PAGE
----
I found myself in a bit of a rut making the same seitan recipe over and over, so I thought it was time to try something new.
I collected just about every seitan recipe that I could find that looked good and ended up with 100 (possibly more to come in the future). Obviously I haven’t vetted all of these personally yet, so if you find any that are amazing or terribly, feel free to share.
- “Show Recipes That Are” – If you’re just looking for a plain seitan recipe that you can toss in a sandwhich or stirfry, select “plain seitan.” Alternatively, if you’re looking for a full meal, make sure “meals” (or both) are selected.
- “Needs Pre-Made Seitan” – Many recipes call for store-bought seitan or seitan that you already prepared beforehand. You can use any of the plain seitan recipes here, but it will obviously add to your overall cooking time.
- Cooking Methods – This is not a filter, but is on every recipe card. It’s a quick way to check the main cooking methods involved in case you don’t have certain equipment (i.e. I don’t have a steamer).
If you have any questions or suggestions of recipes to add, feel free to leave a comment at the bottom of the page.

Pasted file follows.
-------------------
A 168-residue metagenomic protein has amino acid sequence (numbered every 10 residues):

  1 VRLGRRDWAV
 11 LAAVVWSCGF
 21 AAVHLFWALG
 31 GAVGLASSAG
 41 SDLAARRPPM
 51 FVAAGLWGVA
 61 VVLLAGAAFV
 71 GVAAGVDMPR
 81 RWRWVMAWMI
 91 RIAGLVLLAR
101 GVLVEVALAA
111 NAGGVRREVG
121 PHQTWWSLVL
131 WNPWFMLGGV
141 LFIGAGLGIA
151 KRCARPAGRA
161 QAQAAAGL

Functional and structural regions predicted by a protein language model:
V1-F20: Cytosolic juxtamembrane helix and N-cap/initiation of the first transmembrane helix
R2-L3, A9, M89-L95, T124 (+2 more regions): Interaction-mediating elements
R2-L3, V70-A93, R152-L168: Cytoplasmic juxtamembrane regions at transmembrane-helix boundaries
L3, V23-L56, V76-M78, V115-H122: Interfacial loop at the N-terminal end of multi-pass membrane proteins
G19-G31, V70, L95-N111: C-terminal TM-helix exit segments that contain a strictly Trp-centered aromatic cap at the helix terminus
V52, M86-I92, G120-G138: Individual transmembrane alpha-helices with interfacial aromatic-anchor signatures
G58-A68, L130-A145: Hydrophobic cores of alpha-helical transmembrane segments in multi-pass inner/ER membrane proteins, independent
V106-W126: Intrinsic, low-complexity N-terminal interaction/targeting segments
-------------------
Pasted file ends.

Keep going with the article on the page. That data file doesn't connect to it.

A Few Seitan Cooking Tips
I am not a great cook by any means, but I have made seitan quite a few times and can offer some advice for you if you’re new to making it:
- Chickpea flour adds more of a chicken texture. So far, the seitan recipes that I’ve tried that call for chickpea flour taste a bit more like chicken than the others. You can substitute a bit of the vital wheat gluten for it in recipes that don’t have it.
- The more vital wheat gluten you use, the firmer it will be. Likewise, if there’s more other types of flour in the recipe, it will soften up. Some people like it firm, some don’t, you’ll have to experiment.
- Do you “need” tinfoil? A lot of recipes for plain seitan say to wrap it in tinfoil when baking. I’ve made the same recipe both with and without the foil and don’t notice much of a difference (cook it about half the time without foil though).